Frequent traveller: Food for thought

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  • Anonymous


    Lurid desserts, malfunctioning sick-bags and over-zealous doctors – for our dyspeptic correspondent, it’s just too much to stomach…

    Travelling isn’t good for you. Visiting all those far-flung places may expand your horizons but, unfortunately, it also expands your waistline. I’m not sure when exactly broadening my mind became broadening my belly, but this last month has seen me reach a kind of plateau. I simply cannot put on any more weight without buying a new wardrobe, one supplied mainly by a tent manufacturer. Four days of three meals a day, the majority involving either entertaining clients or being entertained, and I realise I must get a grip, if only to lever myself out of that restaurant chair.

    It was the dessert that did it. An Asian dessert so rich in coconut milk and syrup that if it could have been converted into biofuel it would have powered the B747 home. As I finished it (I don’t leave food), I could feel that something profound was happening to my body. Arteries were hardening, face flushing, legs complaining and heart racing.

    Of course, you can eat what you like, as long as you exercise. My gym kit is well travelled. It goes on every trip with me and, two times out of every three, returns just as well folded as it departed. This trip was one of the three and, of course, I overdid it – the sudden shock of exercise meant I was hobbling around looking like a fat old man, instead of just fat.

    It wasn’t always this way. My first ever business trip was to Jakarta, a place I’d only heard of four days before I arrived. I was in the central finance department of a large construction company and I was tasked, along with a seasoned traveller as my companion, to visit the Indonesian subsidiary to conduct an internal audit.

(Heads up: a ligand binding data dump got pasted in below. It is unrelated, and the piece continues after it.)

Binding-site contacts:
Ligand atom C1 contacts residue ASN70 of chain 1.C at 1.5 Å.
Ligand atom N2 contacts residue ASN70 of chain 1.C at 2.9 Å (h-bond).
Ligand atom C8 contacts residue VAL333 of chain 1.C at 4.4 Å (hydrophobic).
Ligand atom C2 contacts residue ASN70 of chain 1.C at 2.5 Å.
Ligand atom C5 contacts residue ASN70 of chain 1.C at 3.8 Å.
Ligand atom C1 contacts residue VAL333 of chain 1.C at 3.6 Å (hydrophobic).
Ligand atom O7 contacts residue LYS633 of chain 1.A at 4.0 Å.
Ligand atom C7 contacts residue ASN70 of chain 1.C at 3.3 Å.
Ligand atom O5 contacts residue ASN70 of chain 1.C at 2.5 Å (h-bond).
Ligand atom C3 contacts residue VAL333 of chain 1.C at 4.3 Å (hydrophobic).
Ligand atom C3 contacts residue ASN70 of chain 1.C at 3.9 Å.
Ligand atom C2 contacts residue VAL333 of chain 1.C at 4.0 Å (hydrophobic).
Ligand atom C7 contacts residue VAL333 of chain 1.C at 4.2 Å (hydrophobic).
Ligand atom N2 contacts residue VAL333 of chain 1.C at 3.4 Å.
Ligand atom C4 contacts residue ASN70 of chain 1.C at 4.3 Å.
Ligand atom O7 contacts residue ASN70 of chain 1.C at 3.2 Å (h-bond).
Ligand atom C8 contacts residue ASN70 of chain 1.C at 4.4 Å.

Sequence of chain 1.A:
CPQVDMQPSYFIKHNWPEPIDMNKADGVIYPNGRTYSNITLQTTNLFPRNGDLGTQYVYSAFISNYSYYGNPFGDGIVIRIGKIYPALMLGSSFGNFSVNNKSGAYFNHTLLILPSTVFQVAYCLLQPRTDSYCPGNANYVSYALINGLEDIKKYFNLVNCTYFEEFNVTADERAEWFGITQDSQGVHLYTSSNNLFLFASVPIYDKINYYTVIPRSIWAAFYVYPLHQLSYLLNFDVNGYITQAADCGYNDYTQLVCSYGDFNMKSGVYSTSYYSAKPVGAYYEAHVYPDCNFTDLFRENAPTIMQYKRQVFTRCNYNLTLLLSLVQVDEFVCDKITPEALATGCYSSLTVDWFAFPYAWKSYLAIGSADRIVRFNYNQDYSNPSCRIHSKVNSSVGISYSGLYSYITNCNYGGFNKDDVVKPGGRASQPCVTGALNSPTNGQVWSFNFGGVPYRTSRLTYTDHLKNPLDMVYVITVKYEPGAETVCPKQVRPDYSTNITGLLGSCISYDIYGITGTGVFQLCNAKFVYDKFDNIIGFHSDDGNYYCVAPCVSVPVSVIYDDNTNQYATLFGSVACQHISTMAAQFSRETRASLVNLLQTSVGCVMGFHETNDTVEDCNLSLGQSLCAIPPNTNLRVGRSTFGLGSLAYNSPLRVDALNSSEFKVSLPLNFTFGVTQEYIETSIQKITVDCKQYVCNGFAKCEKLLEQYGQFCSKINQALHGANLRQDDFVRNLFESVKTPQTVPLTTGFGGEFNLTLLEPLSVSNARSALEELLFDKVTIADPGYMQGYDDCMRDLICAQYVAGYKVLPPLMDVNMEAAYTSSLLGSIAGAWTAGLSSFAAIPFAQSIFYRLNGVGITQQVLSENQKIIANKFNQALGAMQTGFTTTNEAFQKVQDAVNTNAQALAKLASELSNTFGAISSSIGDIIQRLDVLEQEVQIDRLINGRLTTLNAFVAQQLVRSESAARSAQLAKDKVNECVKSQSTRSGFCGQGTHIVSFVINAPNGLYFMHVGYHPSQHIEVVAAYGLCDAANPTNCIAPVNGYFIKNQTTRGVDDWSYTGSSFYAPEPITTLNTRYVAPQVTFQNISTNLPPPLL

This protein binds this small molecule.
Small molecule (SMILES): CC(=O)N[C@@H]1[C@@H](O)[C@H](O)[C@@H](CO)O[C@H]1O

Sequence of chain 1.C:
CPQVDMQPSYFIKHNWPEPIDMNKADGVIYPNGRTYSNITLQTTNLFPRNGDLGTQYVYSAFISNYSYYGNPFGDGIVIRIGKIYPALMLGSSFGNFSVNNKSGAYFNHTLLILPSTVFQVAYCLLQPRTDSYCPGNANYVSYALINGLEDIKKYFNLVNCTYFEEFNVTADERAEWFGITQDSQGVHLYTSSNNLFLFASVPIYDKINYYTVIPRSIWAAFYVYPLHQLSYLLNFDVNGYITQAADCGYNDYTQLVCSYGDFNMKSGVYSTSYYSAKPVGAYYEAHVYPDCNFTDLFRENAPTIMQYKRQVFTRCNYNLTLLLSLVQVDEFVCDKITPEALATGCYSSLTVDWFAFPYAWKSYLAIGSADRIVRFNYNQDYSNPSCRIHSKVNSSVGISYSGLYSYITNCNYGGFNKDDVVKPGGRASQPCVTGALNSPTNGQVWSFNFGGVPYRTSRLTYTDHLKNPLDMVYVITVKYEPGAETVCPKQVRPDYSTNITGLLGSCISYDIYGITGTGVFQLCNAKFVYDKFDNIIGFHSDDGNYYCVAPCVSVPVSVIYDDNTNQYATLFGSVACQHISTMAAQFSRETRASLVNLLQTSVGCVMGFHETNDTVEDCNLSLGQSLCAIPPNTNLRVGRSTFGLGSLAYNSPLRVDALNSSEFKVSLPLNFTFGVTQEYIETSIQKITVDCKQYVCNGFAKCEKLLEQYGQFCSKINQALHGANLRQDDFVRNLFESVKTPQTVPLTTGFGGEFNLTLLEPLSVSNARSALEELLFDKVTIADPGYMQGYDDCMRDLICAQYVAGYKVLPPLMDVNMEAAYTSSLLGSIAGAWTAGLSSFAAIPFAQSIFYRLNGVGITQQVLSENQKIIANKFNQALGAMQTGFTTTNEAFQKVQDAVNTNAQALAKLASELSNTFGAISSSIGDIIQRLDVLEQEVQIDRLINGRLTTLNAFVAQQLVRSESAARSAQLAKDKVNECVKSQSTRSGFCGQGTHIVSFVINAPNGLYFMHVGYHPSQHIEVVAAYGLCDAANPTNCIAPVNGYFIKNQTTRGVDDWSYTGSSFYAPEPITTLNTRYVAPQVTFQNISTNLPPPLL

I enjoyed the trip and was in good health for its duration. For several months after my return, however, I was less well. In fact, any meeting lasting longer than an hour was sure to have me dashing for the toilet. Colleagues grew so accustomed to this that they automatically ceded me a seat close to the door because it was easier than being knocked over. I don’t know whether it was the illness or all these sudden sprints which kept my weight down, but I now know there are several reasons its called the runs, and I have the Olympic gold medal and an equity stake in Andrex.

    Since then, I have made a point of eating at “safe” restaurants and avoiding ice in my drinks in certain countries (mainly India). As a result, it’s always a shock when I get ill. A few years ago, returning from Portugal with food poisoning, I learnt that air sick bags are only infrequently used, and that the particular batch on my plane were not fit for purpose. It’s bad enough throwing up into a bag without realising halfway through that the bottom of it has become unstuck and you are throwing up on your lap. I made do with duty-free carrier bags but I left the plane with wet trousers and a huge stain looking and smelling like I had lost bladder and bowel control.

    Then there was the time I was ill in India about 15 years ago. I was suffering from stomach ache and severe chest pains and after three days I decided to seek medical treatment. I had chest X-rays and blood tests but they could not work out the cause. Fortunately, I had my own medical kit with me and rather than use the hospital’s stainless steel syringes, I gave them one of mine. It was clearly a novelty as I remember the needle being used afterwards to pin my notes together.

    I had a flight that day to Bangkok where, on arrival at the hotel, the in-house doctor, called Dr Rat, came to see me immediately. He popped pills in my mouth the moment he arrived and left me with a prescription which required 22 pills a day to be taken for four days. The memory of him remains dear to me even now, although returning to the hotel the following year, I found he had left, and no one would admit ever having known him. I still believe I will bump into him again some day, somewhere.

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